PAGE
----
Comment author: faul_sname 25 November 2014 07:27:20PM 0 points [-]


Please continue. If you don't ever make a difference, then what?

Comment author: Sysice 24 November 2014 11:13:05AM 2 points [-]

This isn't necessarily- if you have to think about using that link as charity while shopping, it could decrease your likelihood of doing other charitable things (which is why you should set up a redirect so you don't have to think about it, and you always use it every time!)

Comment author: faul_sname 24 November 2014 07:16:15PM 1 point [-]

Amazon already does that for you -- if you go to buy something without using that link, it'll ask you if you want to.

Comment author: Lumifer 27 October 2014 07:43:08PM *  2 points [-]

I don't see how being a writer in Nazi Germany would be any worse than being a writer anywhere else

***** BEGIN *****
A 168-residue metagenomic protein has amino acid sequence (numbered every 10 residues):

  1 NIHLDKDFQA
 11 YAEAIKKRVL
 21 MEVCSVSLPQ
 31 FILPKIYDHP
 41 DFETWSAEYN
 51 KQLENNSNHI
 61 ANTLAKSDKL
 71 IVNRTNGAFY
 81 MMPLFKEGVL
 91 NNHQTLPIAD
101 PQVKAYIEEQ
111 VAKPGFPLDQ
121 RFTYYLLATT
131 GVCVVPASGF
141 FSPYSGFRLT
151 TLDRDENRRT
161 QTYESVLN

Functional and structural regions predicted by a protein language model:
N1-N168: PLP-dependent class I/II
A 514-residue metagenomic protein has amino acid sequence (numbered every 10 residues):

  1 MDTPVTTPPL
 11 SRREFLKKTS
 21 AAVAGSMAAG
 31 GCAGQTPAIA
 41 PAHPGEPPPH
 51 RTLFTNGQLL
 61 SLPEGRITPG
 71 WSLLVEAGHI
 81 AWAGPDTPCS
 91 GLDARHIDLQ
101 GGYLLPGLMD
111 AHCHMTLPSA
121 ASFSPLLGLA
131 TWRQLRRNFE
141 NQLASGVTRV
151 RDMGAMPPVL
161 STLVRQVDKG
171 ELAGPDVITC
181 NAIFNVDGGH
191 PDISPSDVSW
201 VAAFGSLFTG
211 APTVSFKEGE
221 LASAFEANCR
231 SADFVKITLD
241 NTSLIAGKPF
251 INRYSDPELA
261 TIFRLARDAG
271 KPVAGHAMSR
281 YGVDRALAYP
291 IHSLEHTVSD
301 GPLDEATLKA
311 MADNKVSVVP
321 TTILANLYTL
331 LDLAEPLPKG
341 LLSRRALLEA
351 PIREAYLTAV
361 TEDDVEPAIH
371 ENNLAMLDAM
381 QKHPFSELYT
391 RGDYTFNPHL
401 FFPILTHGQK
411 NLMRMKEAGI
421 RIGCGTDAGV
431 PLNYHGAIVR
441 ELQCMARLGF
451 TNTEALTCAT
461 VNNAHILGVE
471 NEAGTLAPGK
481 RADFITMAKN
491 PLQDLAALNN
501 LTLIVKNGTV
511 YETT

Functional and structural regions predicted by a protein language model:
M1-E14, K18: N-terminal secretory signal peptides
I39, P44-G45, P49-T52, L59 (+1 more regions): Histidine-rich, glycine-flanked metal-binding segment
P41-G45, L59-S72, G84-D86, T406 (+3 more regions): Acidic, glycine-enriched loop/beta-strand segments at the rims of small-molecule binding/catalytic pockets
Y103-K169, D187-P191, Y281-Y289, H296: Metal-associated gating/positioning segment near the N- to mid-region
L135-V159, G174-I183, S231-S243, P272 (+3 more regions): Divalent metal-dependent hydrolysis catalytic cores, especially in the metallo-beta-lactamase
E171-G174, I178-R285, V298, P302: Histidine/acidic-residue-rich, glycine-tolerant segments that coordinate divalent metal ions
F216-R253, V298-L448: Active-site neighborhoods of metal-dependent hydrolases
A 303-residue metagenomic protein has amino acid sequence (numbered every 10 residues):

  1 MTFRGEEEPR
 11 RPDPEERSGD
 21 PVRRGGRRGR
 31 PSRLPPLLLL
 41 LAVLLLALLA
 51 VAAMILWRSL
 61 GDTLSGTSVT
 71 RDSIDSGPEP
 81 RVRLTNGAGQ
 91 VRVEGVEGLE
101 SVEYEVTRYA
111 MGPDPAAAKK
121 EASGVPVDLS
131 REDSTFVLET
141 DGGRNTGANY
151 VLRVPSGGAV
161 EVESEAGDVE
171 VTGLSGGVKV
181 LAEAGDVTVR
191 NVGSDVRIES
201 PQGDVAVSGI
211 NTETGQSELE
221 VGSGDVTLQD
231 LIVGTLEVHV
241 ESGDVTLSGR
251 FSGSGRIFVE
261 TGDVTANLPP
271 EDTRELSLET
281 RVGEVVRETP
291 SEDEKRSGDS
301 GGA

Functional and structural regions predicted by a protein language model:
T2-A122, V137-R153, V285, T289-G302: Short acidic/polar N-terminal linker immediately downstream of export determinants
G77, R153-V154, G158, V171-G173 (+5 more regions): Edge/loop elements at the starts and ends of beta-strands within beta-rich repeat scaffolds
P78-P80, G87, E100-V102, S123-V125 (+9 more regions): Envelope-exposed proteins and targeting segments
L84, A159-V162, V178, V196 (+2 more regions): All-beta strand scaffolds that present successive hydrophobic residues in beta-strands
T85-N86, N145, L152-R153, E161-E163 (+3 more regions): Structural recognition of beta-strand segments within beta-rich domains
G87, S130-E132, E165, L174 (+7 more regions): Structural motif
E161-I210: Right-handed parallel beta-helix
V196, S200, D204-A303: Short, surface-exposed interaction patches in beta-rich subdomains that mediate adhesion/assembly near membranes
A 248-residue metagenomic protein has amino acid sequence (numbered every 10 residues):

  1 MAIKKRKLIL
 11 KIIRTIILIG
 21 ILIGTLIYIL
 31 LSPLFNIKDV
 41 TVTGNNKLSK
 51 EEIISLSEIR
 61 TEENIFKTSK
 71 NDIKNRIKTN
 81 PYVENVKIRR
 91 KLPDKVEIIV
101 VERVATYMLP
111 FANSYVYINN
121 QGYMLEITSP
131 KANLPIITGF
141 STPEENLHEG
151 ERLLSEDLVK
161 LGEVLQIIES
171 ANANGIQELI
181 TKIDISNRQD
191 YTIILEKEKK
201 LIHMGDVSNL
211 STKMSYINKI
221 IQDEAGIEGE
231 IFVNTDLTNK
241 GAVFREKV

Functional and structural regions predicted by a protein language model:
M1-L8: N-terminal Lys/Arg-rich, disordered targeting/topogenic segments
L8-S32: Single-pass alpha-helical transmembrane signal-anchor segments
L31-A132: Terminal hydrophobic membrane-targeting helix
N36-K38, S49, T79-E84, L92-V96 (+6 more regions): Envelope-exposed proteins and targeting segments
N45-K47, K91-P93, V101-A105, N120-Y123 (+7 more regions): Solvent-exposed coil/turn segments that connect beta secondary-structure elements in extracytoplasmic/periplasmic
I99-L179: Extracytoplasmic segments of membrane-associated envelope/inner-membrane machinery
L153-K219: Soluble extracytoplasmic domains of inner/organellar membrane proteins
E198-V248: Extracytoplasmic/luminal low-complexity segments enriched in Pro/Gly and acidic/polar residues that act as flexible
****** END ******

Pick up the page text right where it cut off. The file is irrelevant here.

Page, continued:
The key word is "successful".

To become a successful romance writer in Nazi Germany would probably require you pay careful attention to certain things. For example, making sure no one who could be construed to be a Jew is ever a hero in your novels. Likely you will have to have a public position on the racial purity of marriages. Would a nice Aryan Fräulein ever be able to find happiness with a non-Aryan?

You can't become successful in a dirty society while staying spotlessly clean.

Comment author: faul_sname 27 October 2014 07:48:47PM 3 points [-]

So? Who said my goal was to stay spotlessly clean? I think more highly of Bill Gates than of Richard Stallman, because as much as Gates was a ruthless and sometimes dishonest businessman, and as much as Stallman does stick to his principles, Gates, overall, has probably improved the human condition far more than Stallman.

Comment author: Lumifer 27 October 2014 06:23:05PM *  3 points [-]

what's morally problematic about wanting to be a more successful writer or researcher or therapist?

The issue is blanket moral condemnation of the whole society. Would you want to become a "more successful writer" in Nazi Germany?